Opportunity Knocking

BioEconomy Solutions plans to create 200 jobs in South Carolina through operation of a new crush facility while commercializing a little-known crop for the biomass-based diesel industry.
By Ron Kotrba | April 09, 2020

Most people in the U.S. have probably never heard of cyperus esculentus, but Victor Garlington, managing partner at BioEconomy Solutions, believes it is the next big thing in biomass-based diesel feedstock. The company has grand plans for this obscure crop, including a signed 10-year offtake contract for 120,000 metric tons (36 million gallons) of oil annually with an overseas buyer and, eventually, small-scale renewable diesel production. But to fulfill this, BioEconomy Solutions must educate farmers, get them onboard to grow the crop, build out crush capacity and install a hydrotreating unit.

Cyperus esculentus goes by many names—chufa sedge, nut grass, yellow nutsedge, tiger nutsedge, edible galingale, water grass and earth almond, to name the more popular ones. Unlike many crop-based feedstocks used for biodiesel or renewable diesel production, cyperus esculentus is not an oilseed. Rather, the crop is valued for its edible, oil-rich tubers, sometimes called tiger nuts.

“Ninety-nine percent of the population has never heard of it, especially in the venture capital realm,” Garlington says. “Farmers in the Southeast who farm and hunt turkeys and food nuts, or ‘foodies,’ are the only people I found with any working knowledge of what I’m talking about.” He says this is one of the reasons that makes investing in cyperus esculentus so great—it’s an opportunity to get in on the ground level, so to speak. “Soy and corn are established markets,” Garlington says. “This is something no one has looked at [in the U.S.] since the late 1800s or early 1900s as a commercial crop. In other places like Spain or countries in Africa, it’s a commodity used as food, or a replacement for milk.”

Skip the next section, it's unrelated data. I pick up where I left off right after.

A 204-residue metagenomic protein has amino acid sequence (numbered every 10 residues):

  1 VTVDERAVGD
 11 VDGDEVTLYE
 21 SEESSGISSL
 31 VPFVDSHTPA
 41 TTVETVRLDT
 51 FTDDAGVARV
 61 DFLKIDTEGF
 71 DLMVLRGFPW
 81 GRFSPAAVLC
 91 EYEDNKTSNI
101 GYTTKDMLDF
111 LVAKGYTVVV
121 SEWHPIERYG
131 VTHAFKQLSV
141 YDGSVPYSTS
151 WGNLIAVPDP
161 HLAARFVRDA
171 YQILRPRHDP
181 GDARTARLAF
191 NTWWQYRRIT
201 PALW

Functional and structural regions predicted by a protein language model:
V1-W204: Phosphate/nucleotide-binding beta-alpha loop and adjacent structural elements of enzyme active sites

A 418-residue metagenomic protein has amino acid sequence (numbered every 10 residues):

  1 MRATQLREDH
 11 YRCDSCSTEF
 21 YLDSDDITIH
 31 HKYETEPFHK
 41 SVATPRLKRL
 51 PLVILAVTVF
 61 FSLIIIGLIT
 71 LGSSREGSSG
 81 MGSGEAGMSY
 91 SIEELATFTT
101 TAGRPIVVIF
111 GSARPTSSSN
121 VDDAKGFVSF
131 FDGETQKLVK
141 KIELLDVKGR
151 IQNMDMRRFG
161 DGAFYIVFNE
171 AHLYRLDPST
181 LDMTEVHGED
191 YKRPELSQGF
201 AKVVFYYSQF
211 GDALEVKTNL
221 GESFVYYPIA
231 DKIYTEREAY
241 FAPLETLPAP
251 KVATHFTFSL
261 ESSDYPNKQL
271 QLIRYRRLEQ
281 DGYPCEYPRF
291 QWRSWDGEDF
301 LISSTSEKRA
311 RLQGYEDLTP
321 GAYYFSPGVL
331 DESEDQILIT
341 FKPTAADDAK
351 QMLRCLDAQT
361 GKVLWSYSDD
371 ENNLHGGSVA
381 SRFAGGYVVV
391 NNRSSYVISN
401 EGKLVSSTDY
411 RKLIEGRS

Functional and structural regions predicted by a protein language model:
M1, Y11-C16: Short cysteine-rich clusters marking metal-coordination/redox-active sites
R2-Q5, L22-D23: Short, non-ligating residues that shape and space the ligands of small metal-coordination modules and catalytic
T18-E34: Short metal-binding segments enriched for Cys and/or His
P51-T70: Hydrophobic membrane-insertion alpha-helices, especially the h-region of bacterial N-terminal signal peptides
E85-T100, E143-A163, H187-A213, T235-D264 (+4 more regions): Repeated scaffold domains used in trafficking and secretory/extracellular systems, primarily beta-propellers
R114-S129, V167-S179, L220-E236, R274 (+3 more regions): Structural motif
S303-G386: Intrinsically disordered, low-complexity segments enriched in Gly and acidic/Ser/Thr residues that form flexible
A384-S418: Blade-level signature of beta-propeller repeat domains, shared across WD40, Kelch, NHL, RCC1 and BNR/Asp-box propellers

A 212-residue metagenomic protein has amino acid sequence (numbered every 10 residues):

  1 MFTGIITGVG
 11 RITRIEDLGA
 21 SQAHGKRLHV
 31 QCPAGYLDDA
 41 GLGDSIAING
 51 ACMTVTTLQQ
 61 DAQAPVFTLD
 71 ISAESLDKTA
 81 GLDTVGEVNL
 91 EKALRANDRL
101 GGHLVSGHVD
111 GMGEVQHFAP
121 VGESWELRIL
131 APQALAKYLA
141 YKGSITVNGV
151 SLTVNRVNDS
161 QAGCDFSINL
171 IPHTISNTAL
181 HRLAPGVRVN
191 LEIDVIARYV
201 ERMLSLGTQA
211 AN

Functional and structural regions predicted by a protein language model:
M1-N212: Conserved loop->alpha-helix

Garlington says BioEconomy Solutions is focusing on cyperus esculentus for a couple of key reasons. One, the tubers contain about 25 percent oil—a relatively high oil content compared to, for example, soybeans, which typically contain less than 20 percent oil. The second reason involves the type of oil. “The cold flow properties are excellent for the EU climate and does not require further additives, which increase final product cost,” he says. Furthermore, he says cyperus esculentus can be commercially planted, harvested and processed with existing implements and machinery. “No special equipment is needed,” Garlington says. “We are using readily available equipment in the marketplace currently.”

For years, Garlington has been the director of client services for 70centsagallon.com, a provider of small-scale biodiesel processing equipment. When asked why he started this new venture—BioEconomy Solutions—he says, “Since the early frontier days of biodiesel processing, it’s been all about the feedstock. Even in 2006, biodiesel was great until the price of feedstock went up. I said, ‘Wow, why not become a player in the oil business?’ Not petroleum oil, but the oil that grows on top of the ground vs. oil being pumped from underground. This took us down the rabbit hole of food vs. fuel. We were players in growing alternative mustards on the West Coast, camelina, but then the bottom fell out of the industry and interest went out. Two years ago, we saw the writing on the wall, especially in the EU. We had chance to travel to Turkey and England, and soon I realized everyone outside of the U.S. was far more [worse off] than we are, paying so much more than us for fuel. That drives action. On the West Coast, diesel was $5 a gallon. Again, that drives action. That’s what I feel is driving our business, proven by our long-term offtake agreement [with a buyer in the U.K.]. With the pain they’re going through in Europe today, and government mandates up from 5 to 7 to 10 percent blends, IMO 2020, the ban on palm oil—all these things are converging to make a boom for biofuels again. Maybe not so much here in America, but abroad. We’re thankful to have the $1 per gallon tax credit again here in the U.S., but there’s nowhere near the demand here compared to the EU. Most of the equipment that we at 70centsagallon.com have sold has been somewhere else—not here.”

In February, Carolina Opportunity Funds announced that its first IMPACT Carolina Fund investment—a qualified opportunity fund (QOF) designed to provide seed and early-stage financing to qualified opportunity zone businesses located in North and South Carolina—was being provided to BioEconomy Solutions for its planned cyperus esculentus crush facility and subsequent renewable diesel plant in Georgetown, South Carolina. An opportunity zone is a designation created by the Tax Cuts and Jobs Act of 2017 allowing for certain investments in lower income areas to have tax advantages. A QOF is an investment vehicle set up as either a partnership or corporation for investing in eligible property that is located in an opportunity zone and utilizes the investor’s gains from a prior investment for funding the QOF. The Opportunity Zone Initiative, included in the 2017 tax reform bill, was proposed by U.S. Sens. Tim Scott, R-South Carolina; Cory Booker, D-New Jersey; and Rep. Ron Kind, D-Wisconsin.